Last week, Art.sy tech lead Daniel Doubrovkine took to the NYC-rb mailing list to advertise a new six-week Ruby course he’s co-teaching at General Assembly. “Forgive me for shameless advertising. I am teaching a RoR for Developers class @ GeneralAssemb.ly in January,” he wrote. Innocuous enough, but some members of the Ruby community took umbrage at the pricetag: $2,800. “Any programmer should be able to learn Rails without paying $2,800,” wrote Rubyist Kfir Shay. “Documentation is excellent, free online resources are plenty, community is strong etc.”
$2,800 sounds high when compared to instructional Ruby Meetups and Skillshare classes in the $0-$50 range. Ruby Nuby is a free collaborative meetup / support group for aspiring Rubyists; local Rubyist and DesignerPages chief product office Avi Flombaum is making a neat little side gig out of teaching a $35 class on Ruby basics on Skillshare; he charges $800 for the five-week version. Free resources like Learn Ruby the Hard Way abound.
Still, the $2,800 General Assembly class, “Rails for Developers,” is already sold out.
In fact, there’s plenty of demand for pricey Ruby classes. A ten-session intro class at NYU is $1,295. Ruby classes can run upwards of $2,000 for a three-day course. New Yorkers can get five days of Ruby and Rails training at the for-profit training center Marakana for $2,150. Codeacademy offers 12-week courses for $6,000.
Mr. Doubrovkine took pains to build his class, he said, and although he’s a first-time teacher, he spent a year teaching himself Ruby on Rails, coding overnight and building Art.sy. “Since I’ve been speaking quite a bit this year, GA asked me whether I’d be interested in teaching a Ruby/Rails course for devs—they had a huge demand, most two-hour classes (those $10-30 kinds that pack 25 people) were sold out almost immediately and people were asking for in-depth courses with a small group,” he told Betabeat in an email. “I built this class as if I were a student—I didn’t need to understand what a while loop is obviously, but I would have loved an instructor to explain me things from the bottom-up, not from top-to-bottom, which is 95 percent of existing Rails classes. I had these ‘aha!’ moments since I started building Ruby apps and I wanted to make every 2 hour class about an ‘aha!’ moment.”
The course will start by explaining how open-source workflow works, to get everyone on the same level with Git and Github. For the Ruby-fluent readers, he says:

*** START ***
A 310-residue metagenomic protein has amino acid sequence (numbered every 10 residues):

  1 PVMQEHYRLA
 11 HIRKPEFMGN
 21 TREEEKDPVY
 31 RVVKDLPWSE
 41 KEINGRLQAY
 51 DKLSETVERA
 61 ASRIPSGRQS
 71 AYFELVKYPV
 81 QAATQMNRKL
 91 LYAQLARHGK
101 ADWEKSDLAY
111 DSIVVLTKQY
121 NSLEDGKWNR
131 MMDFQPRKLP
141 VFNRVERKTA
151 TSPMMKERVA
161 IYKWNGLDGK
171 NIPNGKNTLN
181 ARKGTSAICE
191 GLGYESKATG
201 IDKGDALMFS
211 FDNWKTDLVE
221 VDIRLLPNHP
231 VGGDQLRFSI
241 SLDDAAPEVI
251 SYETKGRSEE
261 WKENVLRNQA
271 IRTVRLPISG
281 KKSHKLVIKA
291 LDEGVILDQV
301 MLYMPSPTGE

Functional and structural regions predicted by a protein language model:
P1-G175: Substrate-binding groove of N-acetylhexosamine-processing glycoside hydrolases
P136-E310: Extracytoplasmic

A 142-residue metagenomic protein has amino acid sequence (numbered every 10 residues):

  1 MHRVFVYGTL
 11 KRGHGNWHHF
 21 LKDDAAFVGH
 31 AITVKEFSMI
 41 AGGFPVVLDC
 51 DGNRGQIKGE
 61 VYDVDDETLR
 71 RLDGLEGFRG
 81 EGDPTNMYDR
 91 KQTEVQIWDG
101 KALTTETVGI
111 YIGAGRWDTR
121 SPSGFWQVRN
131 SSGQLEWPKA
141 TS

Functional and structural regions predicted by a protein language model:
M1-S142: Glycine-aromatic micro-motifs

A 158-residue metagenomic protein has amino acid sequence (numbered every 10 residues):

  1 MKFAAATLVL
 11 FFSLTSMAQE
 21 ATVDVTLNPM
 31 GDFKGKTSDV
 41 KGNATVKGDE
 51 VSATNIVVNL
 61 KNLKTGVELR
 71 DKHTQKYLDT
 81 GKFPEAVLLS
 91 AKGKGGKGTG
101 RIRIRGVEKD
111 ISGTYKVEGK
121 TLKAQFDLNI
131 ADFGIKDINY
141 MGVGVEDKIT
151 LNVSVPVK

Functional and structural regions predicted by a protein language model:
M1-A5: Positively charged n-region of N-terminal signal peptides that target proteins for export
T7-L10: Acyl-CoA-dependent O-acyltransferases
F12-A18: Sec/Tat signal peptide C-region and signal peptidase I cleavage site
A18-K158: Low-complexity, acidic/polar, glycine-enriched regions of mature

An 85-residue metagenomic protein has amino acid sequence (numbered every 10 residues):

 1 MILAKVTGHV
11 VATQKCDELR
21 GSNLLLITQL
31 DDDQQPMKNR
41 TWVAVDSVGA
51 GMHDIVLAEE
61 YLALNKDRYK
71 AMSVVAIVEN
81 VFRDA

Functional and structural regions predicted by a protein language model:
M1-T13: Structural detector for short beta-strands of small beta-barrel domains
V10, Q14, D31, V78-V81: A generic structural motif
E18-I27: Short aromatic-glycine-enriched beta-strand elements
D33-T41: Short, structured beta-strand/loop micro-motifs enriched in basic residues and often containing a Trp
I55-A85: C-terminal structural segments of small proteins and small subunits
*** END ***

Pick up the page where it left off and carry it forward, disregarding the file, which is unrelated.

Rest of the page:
We do some basic Ruby, where it quickly gets complicated and then we learn about Rack—if you have bare bones Ruby and you want to write a web app, the next level up is Rack. Then if you want MVC you got Rails—so now you really understand (hopefully) how things are constructed. Through all of this we’ll use RSpec (my current commercial app has 2800+ RSpec tests, I am a big believer in BDD/TDD), and every other aspect of the Rails ecosystem – ActiveSupport/Record, ActionView, etc. We’ll switch databases and do a bit of NoSQL. We’ll do some CoffeeScript, throw everything we learned away and understand how a modern UI is built in RoR today – we’ll build an API in two different ways and a UI on top. Because the class is not noobs, I am hoping we can cover this in about 4 weeks (2 lectures every week with exercises). After 4 weeks I want the class to feel pretty sweaty from the amount of new stuff.
The last one to two weeks will be spent building “the beginning of a real open-source app that I wanted to build for a long time,” he said, which will be something simple and without commercial ambition. “I hope a couple of people from the class will become its maintainers and it will be great success if anyone in the real world ends up using and contributing to it in the future,” Mr. Doubrovkine said.
General Assembly decides the prices for its classes. “We are extremely focused on delivering the most valuable and highest quality programs,” GA co-founder Brad Hargreaves said in an email. “The instructors of this program have worked closely with our in-house instructional designer to develop a robust training in Ruby on Rails. This six-week course is among our most intensive. We also offer dozens of individual classes that range from $10 to $75 per class. Our goal is to make our curriculum accessible to as many people as possible.”